Essendon Airport
Essendon Airport & Anne Cessna | Image: Guy Blackman

The Return of Essendon Airport: “We Probably Sound a Bit Retro These Days”

In September 2022, Melbourne minimal post-punk and art pop group Essendon Airport released their first new music in 40 years. The two-track single, available digitally and as a 7″ vinyl, comprised the new songs ‘Agua Por Favor’ and ‘Ten Thousand Steps’, both featuring vocalist Anne Cessna.

Robert Goodge and David Chesworth formed Essendon Airport in 1978 and released their debut EP, Sonic Investigations (Of The Trivial) , in 1979.They first worked with Cessna on the 1980 single ‘Talking To Cleopatra’ and its B-side ‘Lost in Madagascar’ – their only collaboration prior to last year’s surprise return.

Anne Cessna & Essendon Airport – ‘Talking to Cleopatra’

Essendon Airport disbanded following their 1982 album, Palimpsest, but Goodge and Chesworth have reunited for live shows at various times in the subsequent decades. In November 2022, Cessna performed with the band for the first time, taking the stage at Chapter Music’s 30th birthday party at Melbourne’s Northcote Theatre.

Cessna will join Essendon Airport again for the official launch of the Agua Por Favor 7″ at Melbourne’s Brunswick Ballroom on Sunday, 19th March. Music Feeds spoke to Goodge and Chesworth about reviving Essendon Airport and reengaging with the creative inclinations of their younger selves.

Music Feeds: So, why make new music? Did the Essendon Airport story feel incomplete? Did you feel like there was more to explore with this project?

Robert Goodge: The idea to do some more music together came from having a meeting to agree to a reissue of Anne Cessna’s 1980 single that a Scottish label wanted to do. Feeling a bit flattered that our one-off single was still finding love 40 years on, and also feeling a pang of regret that we never followed it up, we decided perhaps now was the time. After all, it was a bit easier this time around as we had home recording setups and even being locked down in Melbourne didn’t present problems when we could just shoot files to each other.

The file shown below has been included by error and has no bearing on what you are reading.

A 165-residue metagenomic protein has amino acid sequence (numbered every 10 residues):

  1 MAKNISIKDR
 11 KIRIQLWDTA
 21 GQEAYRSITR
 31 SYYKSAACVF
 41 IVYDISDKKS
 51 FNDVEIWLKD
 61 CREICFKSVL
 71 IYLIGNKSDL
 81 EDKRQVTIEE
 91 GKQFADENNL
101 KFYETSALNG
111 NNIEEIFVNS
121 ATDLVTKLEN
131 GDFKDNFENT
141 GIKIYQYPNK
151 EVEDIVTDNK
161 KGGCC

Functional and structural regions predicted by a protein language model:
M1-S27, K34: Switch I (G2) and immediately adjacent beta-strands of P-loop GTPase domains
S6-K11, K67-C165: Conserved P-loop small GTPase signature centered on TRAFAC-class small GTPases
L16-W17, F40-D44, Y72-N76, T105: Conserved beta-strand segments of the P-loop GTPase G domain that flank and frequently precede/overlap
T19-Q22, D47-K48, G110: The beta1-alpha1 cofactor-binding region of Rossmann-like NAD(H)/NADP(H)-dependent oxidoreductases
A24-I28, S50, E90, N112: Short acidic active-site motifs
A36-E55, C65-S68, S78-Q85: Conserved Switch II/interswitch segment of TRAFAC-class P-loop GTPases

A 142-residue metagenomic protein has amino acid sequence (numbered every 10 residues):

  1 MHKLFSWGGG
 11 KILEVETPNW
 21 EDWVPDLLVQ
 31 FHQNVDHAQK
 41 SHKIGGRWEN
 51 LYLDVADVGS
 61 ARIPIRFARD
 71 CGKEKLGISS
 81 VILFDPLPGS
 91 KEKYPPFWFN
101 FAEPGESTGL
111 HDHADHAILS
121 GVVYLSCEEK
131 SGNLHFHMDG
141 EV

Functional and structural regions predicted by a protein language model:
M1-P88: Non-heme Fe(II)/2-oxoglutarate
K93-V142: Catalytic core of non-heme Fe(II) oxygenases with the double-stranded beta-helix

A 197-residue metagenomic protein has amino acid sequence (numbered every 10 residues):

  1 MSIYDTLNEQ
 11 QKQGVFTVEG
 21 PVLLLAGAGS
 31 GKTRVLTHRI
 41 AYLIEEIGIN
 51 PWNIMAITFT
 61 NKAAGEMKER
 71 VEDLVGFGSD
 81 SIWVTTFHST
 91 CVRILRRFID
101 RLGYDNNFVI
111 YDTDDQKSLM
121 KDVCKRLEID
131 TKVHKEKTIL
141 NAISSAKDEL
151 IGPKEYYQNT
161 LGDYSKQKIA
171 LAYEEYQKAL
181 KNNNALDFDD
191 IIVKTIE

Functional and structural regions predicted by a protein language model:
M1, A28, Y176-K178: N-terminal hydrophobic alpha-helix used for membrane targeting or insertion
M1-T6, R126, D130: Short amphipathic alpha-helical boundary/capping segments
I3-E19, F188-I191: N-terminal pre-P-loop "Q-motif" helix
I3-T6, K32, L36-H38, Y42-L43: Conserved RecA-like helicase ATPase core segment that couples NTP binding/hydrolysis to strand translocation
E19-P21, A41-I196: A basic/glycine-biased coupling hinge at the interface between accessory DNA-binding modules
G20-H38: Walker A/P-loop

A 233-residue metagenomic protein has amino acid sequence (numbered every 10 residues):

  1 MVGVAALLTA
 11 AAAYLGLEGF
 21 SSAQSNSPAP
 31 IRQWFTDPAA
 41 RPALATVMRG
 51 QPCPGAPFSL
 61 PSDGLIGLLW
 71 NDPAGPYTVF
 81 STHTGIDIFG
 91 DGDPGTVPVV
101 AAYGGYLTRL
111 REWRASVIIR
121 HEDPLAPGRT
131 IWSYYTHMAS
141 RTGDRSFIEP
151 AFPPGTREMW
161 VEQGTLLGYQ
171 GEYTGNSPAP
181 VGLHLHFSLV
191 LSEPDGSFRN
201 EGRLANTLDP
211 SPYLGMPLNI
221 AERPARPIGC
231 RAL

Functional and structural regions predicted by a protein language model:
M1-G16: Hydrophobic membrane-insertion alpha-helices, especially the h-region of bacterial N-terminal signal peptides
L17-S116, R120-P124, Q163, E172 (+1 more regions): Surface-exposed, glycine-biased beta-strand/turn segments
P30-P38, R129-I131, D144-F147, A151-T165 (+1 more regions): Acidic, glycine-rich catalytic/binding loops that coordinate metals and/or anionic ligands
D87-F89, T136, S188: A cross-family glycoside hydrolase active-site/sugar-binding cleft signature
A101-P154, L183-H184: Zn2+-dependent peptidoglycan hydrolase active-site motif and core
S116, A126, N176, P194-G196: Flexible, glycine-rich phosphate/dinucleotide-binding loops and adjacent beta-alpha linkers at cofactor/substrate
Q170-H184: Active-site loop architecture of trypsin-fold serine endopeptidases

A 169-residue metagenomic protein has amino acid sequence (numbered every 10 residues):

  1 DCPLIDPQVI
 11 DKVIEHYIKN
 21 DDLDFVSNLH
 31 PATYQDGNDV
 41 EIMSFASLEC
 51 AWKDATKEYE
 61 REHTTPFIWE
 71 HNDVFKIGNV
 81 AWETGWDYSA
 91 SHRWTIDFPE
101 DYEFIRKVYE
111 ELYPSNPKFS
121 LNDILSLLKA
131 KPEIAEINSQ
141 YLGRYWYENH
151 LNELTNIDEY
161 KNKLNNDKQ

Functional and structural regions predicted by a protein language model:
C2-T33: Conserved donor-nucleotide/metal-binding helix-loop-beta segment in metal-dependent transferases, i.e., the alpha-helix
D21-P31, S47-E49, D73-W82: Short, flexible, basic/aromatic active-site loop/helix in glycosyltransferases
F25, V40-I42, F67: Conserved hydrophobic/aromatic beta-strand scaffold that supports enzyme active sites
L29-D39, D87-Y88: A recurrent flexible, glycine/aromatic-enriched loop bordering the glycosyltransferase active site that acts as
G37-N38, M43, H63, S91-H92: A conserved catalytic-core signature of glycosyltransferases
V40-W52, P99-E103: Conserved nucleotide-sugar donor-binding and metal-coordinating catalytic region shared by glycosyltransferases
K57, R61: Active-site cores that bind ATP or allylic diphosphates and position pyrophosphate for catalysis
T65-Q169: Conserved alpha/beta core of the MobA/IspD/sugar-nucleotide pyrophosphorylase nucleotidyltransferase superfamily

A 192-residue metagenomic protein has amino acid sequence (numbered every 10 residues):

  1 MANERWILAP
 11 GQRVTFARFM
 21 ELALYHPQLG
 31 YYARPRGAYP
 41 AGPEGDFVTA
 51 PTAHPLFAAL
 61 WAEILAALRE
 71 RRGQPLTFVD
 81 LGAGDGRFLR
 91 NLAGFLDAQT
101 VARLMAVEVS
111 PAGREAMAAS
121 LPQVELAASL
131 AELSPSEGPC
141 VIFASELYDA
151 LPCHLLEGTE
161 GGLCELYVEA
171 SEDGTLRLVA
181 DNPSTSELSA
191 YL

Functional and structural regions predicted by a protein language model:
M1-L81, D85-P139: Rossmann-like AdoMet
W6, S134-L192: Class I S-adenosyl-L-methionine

David Chesworth: There was a desire to play together again as there can be a magical fit between the musical ideas we each come up with. My bit of music often goes well with Robert’s and so we wanted to do more of it. We thought that working with Anne again would enable a long-coming follow up to the first single. It’s also fun seeing what other musicians contribute to those ideas

MF: Are ‘Agua Por Favor’ and ‘Ten Thousand Steps’ brand new compositions? And how easy was it to slip into collaboration mode again, working with each other and with Anne?

Robert: We wrote new songs but tried to put ourselves in the same aesthetic place as our earlier material. If we could use the same guitar and foot pedal or reuse a bit of the original drum machine, we would. It wasn’t that hard to do – you know what they say about learning to ride a bike? You don’t forget.

David: A lot of it was done during lockdown, where we sent each other files with ideas that we assembled, rather like old style tracking on a multi-track. When we had a firm musical bed, we invited Anne to contribute. She wrote the lyrics and then we had a couple of recording sessions to see how she might sing the lyrics. Anne also did lots of fun improvising that we used to assemble the backing vocals.

Anne Cessna & Essendon Airport – ‘Agua Por Favor’

MF: Despite all that’s happened in your careers and in your lives in the 40 years since Essendon Airport split up, do your memories of that period of your life feel quite significant and formative?

David: Definitely. Playing with Robert and then with other members as we grew in size was really my first experience of playing with other musicians. I only have limited technique on the keyboards but by playing in Essendon Airport, I realised that my minimal contributions could still have a big impact.

MF: In terms of the sense of fulfilment that writing and recording music gives you, do you think your relationship to these new songs is similar to how you felt towards the music you made in the 70s and 80s?

David: I think we always make music with the same commitment, but I realise that our style has flavours that were developed in the early 80s. So, I guess we probably sound a bit retro these days, but we don’t set out to deliberately do so; it’s just the style of what we do.

Robert: You get to a stage in life where it is nice to look back and be less critical of what you do, and that is kind of liberating. You don’t care about success or failure; it is all about just doing things, going through the process and rekindling past friendships.

It was probably best summed up in 1971 by Chain’s boogie ‘Judgement’:“Well here I stand before you Lord / With my life’s work in my hand / The only sin that I committed Lord / Was I joined a four-piece band.”

Essendon Airport with Anne Cessna

w/ special guests The Glass Picture

  • Sunday, 19th March – Brunswick Ballroom, Melbourne VIC


Further Reading

Chapter Music Announce Reissue of Whadya Want?’s Eccentric 80s Dance Pop Album ‘Skippy Knows’

Essendon Airport Release First New Music In 40 Years, Feat. Anne Cessna

Chapter Music Turns 30 – Ten Things That Define the Melbourne Indie Label

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